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Golf Notes September 20

Despite failing to win a major championship this year, Hal Sutton still achieved the greatest personal victory of his career.

He beat Tiger Woods.

Sutton won the 1983 PGA Championship -- going toe-to-toe with Jack Nicklaus at Riviera -- but says nothing can top his one-stroke victory over Woods in The Players Championship in March.

"It ranks at the top of my list in personal achievements, especially in wake of what Tiger is doing,'' Sutton said Monday at a luncheon where The Players Championship announced $1.3 million for charity. "He started playing a year and a half ago at a level most people don't know anything about. And he's kept it going, as we all know.''

Sutton, fed up with white flags of surrender seemingly waved at Woods, said he would not be intimidated and then proved it with a near flawless final round for a one-stroke victory on the TPC at Sawgrass.

Woods made it interesting with an eagle on the par-5 16th, but he couldn't muster a birdie on the final two holes. That's the way Sutton envisioned it unfolding.

Hal Sutton in action. Allsport

"I told (my wife) Ashley the night before that I've got to get to 16 ahead by three. I had planned on him making eagle,'' Sutton said. "But I knew 17 and 18 ... we both had to play the same way. I felt I could beat him if we had to play the same way.''

Sutton's greatest accomplishment in golf was being on the winning Ryder Cup team at The Country Club a year ago this week. As for his only major?

"I was young and didn't know any better,'' said Sutton, the last man to win wire-to-wire in the PGA Championship. "At the time I did that, Jack wasn'tplaying at quite the same level Tiger is playing today.''


Despite winning the career Grand Slam and setting scoring records in each of the four majors, Tiger Woods always says his most impressive feat is getting into the Tour Championship in just seven tournaments in 1996.

Charles Howell knows what he means.

"I can appreciate that a whole lot because that's what I'm trying to do,'' the NCAA champion from Oklahoma State said.

Howell has earned $213,213, and will need about $190,000 more to get his full-exempt card for next year without going to qualifying school. He already has earned enough for conditional status, meaning he can take unlimited sponsors' exemptions the rest of the year.

That only makes Woods's feat that much more illustrious. He took only three exemptions, winning in his fifth start at Las Vegas and getting into the top 30 on the money list with another victory at Disney World.

"Incredible,'' Howell said. "I'd have to win, and hope a lot of people got hurt, to get into the Tour Championship.''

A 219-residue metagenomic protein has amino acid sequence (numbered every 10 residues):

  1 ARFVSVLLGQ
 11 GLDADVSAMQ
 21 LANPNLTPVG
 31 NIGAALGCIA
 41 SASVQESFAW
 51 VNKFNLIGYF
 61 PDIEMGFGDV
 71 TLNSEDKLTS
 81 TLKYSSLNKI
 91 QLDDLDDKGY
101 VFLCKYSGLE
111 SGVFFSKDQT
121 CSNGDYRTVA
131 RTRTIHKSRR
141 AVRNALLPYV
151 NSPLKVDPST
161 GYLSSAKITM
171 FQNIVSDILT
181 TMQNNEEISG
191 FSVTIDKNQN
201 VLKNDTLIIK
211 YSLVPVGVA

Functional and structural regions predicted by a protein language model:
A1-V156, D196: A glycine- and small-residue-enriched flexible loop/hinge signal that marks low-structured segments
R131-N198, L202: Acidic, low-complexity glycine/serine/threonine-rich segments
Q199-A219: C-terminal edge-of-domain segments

Titleist has a new three-piece ball that Davis Love III and Phil Mickelson have been testing, but they'll have to wait another month to put it in play because the U.S. Golf Association's conforming ball list is still at the printer.

That might not be a problem for ball companies next year.

The USGA is working on a plan to update its conforming list every month by posting approved balls on its Web site. Eventually, it can do away with the biannual publication.

"It's not quite ready, but it's going to happen,'' the USGA's Dick Rugge said.

That will give companies a lot more flexibility in their research and development. The deadline for the spring list is Dec. 31. Missing that even by a matter of days means companies would have to wait until October for their product to be available for play.

It could also reduce the size of the mammoth, twice-a-year booklet. Companies often submit dozens of balls so they don't have to wait six months should they decide to take a certain product to market.

With the Web site listing, they can submit only what they want to sell.

"We've got 1,500 balls on the fall list,'' Rugge said. "Most of those balls will never see the light of day. With a shorter lead time, that list will be pared down.''


Two tidbits from the 18-month negotiations between Nike and Tiger Woods that led to the five-year deal worth about $100 million.

The lead negotiator for Nike was Ian Todd, head of global marketing. Todd worked for IMG when Woods first signed with the swoosh in 1996 for $40 million. He remains close with Alistair Johnston, who's head of worldwide golf operations for IMG and supervises Woods's agent.

"It was a very interesting situation because he was sitting entirely on the other side of the fence,'' Johnston said. "During the course of negotiations, when tempers got frayed, our relationship kept things on track.''

Also, Golf World magazine first reported a year ago that a new deal for about $85 million to $90 million was being discussed. That indeed turned out to be the base amount -- even though Woods won four major championships during the negotiations.

The extra money comes from profit sharing and other revenue sources in the contract.

"We were not trying to capitalize on his ongoing performance,'' Johnston said. "Nike respected that in us and, I think, at the end of the day delivered a good agreement.''


The Kroger Senior Classic will leave The Golf Center at Kings Island, Ohio, in 2002, for the new TPC at River's Bend, an Arnold Palmer course that is supposed to open in May. ... Quite a week for IMG agent Mark Steinberg. He finalized the $100 million deal for Tiger Woods, then became a father for the first time.


Mark Calcavecchia has 15 second-place finishes since 1990, second only to Greg Norman (17).


"Probably the single most thing I admire about Tiger Woods is he can sign a $100 million deal today, and wake up tomorrow with the same desire to be the best in the world.'' -- Hal Sutton.



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